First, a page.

A Mean Reversion

The approaching end of the financial year and increased expectations of central bank stimulus boosted markets across the board overnight. Brexit remains the number one concern for markets, although US interest rates and potential for the Bank of Japan to move are top of local trader’s minds.

The approaching end of the financial year and increased expectations of central bank stimulus boosted markets across the board overnight. Brexit remains the number one concern for markets, although US interest rates and potential for the Bank of Japan to move are top of local trader’s minds.

Share markets tend to mean revert at the end of the year. An up market will usually sell down, an index that is down for the year commonly rises. This is generally due to the activities of professional investors who must report their annual performance. As the Australia 200 index is down around 300 points over the year, this factor may support shares today.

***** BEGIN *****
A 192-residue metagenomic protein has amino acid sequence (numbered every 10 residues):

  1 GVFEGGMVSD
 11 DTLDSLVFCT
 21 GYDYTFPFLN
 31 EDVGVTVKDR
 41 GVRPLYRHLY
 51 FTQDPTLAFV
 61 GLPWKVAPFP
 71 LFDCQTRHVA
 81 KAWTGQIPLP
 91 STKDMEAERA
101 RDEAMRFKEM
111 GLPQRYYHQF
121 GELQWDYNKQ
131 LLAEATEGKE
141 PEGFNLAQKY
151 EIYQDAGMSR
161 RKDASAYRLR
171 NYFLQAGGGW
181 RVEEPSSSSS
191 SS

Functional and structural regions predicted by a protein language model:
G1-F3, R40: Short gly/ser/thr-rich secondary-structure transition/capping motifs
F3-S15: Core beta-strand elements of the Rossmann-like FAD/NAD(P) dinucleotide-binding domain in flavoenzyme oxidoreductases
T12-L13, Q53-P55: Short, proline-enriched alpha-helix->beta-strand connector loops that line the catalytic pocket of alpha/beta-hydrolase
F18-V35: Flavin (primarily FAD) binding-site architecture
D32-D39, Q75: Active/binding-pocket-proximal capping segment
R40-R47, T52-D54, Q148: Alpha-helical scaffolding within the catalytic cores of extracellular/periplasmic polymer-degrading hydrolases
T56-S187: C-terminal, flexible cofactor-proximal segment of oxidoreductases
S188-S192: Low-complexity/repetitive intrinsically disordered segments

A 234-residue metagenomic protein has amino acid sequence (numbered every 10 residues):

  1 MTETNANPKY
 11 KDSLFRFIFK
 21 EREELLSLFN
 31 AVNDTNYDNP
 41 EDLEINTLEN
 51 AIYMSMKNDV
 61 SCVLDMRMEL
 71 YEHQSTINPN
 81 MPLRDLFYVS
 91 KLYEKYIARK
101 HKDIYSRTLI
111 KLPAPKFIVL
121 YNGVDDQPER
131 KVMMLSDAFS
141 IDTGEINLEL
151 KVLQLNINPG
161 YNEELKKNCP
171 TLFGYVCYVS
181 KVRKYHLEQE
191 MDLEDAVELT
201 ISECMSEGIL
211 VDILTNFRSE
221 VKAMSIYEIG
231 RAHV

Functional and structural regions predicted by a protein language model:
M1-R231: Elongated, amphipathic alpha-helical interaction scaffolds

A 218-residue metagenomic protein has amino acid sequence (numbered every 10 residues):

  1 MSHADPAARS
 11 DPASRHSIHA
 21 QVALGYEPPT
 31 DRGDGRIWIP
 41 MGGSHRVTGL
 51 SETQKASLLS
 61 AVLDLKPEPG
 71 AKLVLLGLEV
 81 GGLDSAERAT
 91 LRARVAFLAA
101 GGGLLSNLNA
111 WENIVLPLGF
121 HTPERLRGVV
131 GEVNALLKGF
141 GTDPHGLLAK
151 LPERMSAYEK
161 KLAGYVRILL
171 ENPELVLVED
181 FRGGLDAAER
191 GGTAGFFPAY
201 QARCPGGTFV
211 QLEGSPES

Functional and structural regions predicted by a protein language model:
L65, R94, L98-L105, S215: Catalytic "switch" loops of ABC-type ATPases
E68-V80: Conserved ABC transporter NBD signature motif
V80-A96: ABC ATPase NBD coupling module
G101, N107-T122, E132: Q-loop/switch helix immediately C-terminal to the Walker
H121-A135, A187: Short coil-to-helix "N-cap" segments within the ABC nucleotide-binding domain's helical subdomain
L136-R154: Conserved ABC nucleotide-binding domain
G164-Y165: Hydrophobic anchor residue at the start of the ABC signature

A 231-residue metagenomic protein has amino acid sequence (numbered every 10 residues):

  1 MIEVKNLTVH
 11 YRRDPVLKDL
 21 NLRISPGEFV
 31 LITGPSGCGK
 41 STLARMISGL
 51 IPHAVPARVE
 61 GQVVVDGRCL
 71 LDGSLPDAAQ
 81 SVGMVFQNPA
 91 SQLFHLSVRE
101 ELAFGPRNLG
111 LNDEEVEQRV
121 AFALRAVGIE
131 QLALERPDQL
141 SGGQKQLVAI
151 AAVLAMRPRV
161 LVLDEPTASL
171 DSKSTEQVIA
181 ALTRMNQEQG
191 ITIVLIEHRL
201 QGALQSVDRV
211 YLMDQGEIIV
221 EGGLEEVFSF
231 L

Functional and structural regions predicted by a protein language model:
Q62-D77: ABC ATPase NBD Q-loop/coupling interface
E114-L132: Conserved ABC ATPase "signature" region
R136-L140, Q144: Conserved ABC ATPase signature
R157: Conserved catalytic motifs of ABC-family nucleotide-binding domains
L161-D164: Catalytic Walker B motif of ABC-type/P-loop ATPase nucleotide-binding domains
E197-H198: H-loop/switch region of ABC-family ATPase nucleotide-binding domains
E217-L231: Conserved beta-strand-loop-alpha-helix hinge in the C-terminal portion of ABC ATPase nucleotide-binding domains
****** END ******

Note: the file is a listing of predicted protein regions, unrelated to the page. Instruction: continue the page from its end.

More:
Predictions about the financial impact of Brexit range from Armageddon to minor annoyance, with almost no respect for the views expressed by campaigners that it could prove a positive factor. However, there is strong consensus that Brexit means US rates will remain lower for longer, and that there is a strong chance that the BoE, ECB, PBoC and BoJ will all act to safeguard economies.

While economists doubt the efficacy of any fourth generation quantitative easing, markets lapped up the idea. Industrial metals, shares and energy all surged, but any idea that this si a “risk on” rally are dispelled by rallies in bonds and gold. Investors may look through the positives around year end to a potentially bleak start to the next fiscal year.